Recently there is strong interest in lightweight, flexible, and wearable electronics to meet the technological demands of modern society. Integrated energy storage devices of this type are a key area that is still significantly underdeveloped. Here, we describe wearable power devices using everyday textiles as the platform. With an extremely simple "dipping and drying" process using single-walled carbon nanotube (SWNT) ink, we produced highly conductive textiles with conductivity of 125 S cm-1 and sheet resistance less than 1 Ω/sq. Such conductive textiles show outstanding flexibility and stretchability and demonstrate strong adhesion between the SWNTs and the textiles of interest. Supercapacitors made from these conductive textiles show high areal capacitance, up to 0.48F/cm2, and high specific energy. We demonstrate the loading of pseudocapacitor materials into these conductive textiles that leads to a 24-fold increase of the areal capacitance of the device. These highly conductive textiles can provide new design opportunities for wearable electronics and energy storage applications. © 2010 American Chemical Society.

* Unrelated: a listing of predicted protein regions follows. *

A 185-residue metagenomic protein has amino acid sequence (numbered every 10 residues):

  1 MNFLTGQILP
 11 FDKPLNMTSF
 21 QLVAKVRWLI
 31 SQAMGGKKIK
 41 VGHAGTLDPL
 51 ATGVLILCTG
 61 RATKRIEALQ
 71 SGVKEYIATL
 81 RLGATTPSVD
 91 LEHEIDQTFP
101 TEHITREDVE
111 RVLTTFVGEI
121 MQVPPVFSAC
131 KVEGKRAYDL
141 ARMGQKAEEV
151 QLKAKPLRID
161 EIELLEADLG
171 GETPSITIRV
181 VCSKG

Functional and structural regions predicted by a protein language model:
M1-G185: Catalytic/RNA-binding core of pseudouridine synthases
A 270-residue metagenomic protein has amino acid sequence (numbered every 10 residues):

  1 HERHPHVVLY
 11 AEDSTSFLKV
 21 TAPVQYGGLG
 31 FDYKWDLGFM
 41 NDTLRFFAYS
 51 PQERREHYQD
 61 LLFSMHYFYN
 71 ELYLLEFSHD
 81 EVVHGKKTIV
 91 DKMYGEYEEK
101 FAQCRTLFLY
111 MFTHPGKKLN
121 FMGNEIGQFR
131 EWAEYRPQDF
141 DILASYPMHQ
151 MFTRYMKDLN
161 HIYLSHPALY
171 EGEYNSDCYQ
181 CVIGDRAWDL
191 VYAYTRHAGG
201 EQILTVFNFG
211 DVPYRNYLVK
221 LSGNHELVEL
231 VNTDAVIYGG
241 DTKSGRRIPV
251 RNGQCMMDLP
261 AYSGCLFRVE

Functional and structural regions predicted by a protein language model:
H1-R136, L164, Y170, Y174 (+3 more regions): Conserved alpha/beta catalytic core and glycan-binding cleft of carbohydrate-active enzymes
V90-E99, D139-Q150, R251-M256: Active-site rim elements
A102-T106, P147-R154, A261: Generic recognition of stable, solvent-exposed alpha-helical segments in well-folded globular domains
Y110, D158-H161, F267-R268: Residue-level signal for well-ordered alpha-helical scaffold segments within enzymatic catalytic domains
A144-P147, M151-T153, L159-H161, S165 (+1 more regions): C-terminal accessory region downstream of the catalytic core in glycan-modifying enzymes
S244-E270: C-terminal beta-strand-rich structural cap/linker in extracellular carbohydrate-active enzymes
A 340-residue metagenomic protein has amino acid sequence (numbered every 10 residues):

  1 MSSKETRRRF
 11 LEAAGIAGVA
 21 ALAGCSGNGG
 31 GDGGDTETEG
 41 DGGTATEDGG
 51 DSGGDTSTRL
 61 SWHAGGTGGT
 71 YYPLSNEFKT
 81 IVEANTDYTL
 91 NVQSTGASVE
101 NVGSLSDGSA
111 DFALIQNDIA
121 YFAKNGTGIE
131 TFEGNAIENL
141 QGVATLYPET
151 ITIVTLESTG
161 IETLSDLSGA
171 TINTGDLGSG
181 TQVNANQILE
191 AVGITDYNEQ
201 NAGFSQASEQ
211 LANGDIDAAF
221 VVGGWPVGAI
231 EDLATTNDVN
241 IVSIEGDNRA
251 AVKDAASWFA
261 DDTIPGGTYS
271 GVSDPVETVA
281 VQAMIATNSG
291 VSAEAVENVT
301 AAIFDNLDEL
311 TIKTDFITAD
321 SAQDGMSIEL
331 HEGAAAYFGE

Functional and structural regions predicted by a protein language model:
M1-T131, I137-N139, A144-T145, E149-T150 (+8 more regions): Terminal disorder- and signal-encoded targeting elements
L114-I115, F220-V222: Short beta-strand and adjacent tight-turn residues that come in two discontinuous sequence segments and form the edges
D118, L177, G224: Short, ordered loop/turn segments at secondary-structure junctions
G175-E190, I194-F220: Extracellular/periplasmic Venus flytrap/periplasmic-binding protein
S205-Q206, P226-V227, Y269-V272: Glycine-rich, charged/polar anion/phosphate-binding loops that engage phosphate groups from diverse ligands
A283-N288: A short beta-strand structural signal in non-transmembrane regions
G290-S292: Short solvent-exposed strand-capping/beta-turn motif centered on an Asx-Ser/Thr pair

|Original language||English (US)|
|Number of pages||7|
|State||Published - Feb 10 2010|
Bibliographical noteKAUST Repository Item: Exported on 2020-10-01
Acknowledged KAUST grant number(s): KUS-I1-001-12
Acknowledgements: S.J. acknowledges support from The Korea Foundation for Advanced Studies. Y.C. acknowledges support from the King Abdullah University of Science and Technology (KAUST) Investigator Award (No. KUS-I1-001-12).
This publication acknowledges KAUST support, but has no KAUST affiliated authors.